The median finish time of its participants (approximately five-and-a-half hours) places the Los Angeles Marathon among the slower marathons in the United States. But that is likely attributable to the number of novices who compete in the event, as the course is less challenging than other metropolitan marathons with faster median times [source: Running USA].
Notable winners of the LA Marathon over the past 25 years include Kenyan Benson Cherono, who set a course record of 2:08:40 in 2006, only to see the mark broken in 2009 by countryman Wesley Korir in 2:08:24. Tatiana Petrova of Latvia established a new women's record of 2:25:59 in 2009 [source: LA Marathon]. Ric Sayre and Nancy Ditz won the inaugural running of the LA Marathon in 2:19:59 and 2:36:27, respectively.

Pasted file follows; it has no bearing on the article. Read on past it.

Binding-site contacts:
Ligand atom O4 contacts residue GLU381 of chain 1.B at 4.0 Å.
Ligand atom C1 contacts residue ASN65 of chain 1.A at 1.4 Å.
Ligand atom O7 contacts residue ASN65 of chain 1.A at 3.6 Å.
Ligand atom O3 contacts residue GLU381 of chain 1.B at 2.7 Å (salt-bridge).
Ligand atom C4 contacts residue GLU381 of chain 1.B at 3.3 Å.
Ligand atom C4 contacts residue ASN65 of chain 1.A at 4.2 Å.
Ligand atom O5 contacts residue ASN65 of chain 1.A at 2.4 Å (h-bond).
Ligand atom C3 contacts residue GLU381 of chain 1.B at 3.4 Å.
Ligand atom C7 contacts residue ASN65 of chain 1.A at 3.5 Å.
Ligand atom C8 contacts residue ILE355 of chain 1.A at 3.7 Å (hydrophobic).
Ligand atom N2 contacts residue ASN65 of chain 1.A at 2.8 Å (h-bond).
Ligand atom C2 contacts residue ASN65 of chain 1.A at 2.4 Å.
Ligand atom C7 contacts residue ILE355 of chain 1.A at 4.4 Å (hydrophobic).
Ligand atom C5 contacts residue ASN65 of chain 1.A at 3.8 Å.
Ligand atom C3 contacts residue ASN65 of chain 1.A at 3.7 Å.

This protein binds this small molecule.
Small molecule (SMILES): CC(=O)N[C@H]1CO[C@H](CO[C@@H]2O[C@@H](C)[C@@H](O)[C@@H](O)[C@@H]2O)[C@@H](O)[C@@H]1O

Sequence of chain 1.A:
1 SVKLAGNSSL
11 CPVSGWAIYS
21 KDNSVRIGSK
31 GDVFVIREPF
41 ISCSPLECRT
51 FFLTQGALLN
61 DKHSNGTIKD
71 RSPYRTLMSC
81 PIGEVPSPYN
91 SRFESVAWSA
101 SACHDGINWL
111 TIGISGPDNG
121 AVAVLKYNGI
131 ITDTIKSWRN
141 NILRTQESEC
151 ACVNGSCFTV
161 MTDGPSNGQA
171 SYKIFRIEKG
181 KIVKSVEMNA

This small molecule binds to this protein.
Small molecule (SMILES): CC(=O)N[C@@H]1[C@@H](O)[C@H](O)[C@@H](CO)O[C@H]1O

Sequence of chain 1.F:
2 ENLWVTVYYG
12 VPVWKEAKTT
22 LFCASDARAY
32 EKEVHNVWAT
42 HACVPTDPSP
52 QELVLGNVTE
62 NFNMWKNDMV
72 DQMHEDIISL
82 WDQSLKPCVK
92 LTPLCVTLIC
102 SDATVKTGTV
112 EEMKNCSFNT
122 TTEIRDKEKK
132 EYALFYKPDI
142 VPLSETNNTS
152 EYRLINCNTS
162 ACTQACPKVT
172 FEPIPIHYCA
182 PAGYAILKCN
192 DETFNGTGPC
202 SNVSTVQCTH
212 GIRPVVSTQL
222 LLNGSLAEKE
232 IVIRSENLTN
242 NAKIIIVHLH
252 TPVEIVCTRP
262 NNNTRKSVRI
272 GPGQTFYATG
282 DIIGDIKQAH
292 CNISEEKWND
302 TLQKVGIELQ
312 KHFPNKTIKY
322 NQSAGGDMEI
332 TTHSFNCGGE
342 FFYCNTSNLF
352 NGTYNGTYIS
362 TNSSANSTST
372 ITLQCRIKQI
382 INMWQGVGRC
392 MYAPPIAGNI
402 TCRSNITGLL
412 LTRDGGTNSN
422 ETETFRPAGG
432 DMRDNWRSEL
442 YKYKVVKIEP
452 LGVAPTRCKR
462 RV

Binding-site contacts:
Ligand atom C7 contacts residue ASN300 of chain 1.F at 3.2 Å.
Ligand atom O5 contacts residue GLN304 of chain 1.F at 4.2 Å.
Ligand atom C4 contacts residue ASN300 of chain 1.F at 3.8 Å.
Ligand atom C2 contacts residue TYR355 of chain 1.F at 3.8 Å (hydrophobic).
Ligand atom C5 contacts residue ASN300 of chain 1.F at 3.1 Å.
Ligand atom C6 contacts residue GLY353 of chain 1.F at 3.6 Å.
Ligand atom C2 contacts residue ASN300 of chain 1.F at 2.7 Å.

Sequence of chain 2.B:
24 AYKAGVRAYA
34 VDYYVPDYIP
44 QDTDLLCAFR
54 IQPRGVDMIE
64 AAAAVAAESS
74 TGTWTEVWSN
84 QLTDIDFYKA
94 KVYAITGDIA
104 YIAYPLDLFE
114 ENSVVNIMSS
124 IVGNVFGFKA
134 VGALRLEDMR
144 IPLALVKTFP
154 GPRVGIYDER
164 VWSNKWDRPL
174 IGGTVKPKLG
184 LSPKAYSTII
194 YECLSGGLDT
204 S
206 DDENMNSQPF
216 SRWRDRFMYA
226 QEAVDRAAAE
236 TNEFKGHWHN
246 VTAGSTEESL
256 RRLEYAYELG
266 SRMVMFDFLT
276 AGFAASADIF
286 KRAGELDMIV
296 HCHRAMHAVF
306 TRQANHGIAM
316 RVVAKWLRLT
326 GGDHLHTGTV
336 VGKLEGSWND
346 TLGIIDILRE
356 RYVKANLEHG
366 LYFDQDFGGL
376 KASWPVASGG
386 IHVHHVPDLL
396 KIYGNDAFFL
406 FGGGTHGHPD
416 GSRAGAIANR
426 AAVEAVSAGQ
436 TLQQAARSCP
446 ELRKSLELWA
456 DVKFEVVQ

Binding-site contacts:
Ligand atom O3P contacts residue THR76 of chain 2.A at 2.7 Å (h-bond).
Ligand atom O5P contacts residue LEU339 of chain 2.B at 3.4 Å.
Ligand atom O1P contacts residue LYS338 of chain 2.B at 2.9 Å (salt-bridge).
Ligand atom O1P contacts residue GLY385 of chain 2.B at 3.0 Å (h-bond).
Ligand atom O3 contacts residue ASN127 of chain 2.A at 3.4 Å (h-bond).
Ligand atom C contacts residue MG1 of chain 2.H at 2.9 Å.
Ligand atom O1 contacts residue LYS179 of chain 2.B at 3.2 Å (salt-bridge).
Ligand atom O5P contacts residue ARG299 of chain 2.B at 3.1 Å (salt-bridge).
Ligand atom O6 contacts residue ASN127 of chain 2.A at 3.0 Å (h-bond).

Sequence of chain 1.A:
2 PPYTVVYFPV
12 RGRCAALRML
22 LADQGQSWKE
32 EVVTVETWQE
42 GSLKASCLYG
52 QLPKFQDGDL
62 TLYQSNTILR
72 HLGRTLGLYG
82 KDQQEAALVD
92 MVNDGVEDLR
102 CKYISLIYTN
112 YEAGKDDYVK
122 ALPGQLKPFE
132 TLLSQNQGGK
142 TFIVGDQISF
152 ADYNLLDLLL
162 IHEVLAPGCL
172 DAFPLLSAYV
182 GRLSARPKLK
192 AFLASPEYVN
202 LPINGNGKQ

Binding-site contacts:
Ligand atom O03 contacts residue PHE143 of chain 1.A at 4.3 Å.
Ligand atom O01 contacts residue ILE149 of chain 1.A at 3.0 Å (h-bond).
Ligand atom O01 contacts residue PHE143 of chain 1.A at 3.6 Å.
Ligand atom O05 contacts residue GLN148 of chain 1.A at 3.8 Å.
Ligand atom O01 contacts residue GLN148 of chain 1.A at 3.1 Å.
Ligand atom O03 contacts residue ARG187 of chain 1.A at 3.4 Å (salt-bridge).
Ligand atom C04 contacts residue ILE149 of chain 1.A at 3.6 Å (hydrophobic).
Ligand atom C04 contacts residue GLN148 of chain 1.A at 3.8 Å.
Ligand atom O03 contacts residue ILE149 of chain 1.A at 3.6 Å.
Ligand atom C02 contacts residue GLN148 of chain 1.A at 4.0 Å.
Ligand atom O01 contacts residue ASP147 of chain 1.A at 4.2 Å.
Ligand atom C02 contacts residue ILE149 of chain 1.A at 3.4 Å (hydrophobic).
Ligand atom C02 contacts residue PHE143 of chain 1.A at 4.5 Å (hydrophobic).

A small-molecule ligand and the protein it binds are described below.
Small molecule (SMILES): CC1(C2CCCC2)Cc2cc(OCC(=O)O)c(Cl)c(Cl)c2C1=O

The LA Marathon offers a wheelchair division. The course record for men was set by Australia's Kurt Fearnley in 2007 with a time of 1:23:40 while America's Jean Driscoll established a course best of 1:46:09 in 1996. No one has earned more accolades at the LA Marathon than wheelchair racer Saul Mendoza of Mexico who has won the event seven times [source: LA Marathon].
The most famous marathon ever run in the city of Los Angeles was in the 1984 Summer Olympic Games. It marked the first time a women's marathon was part of the Olympics. American Joan Benoit Samuelson went on to claim the gold medal [source: Kangas].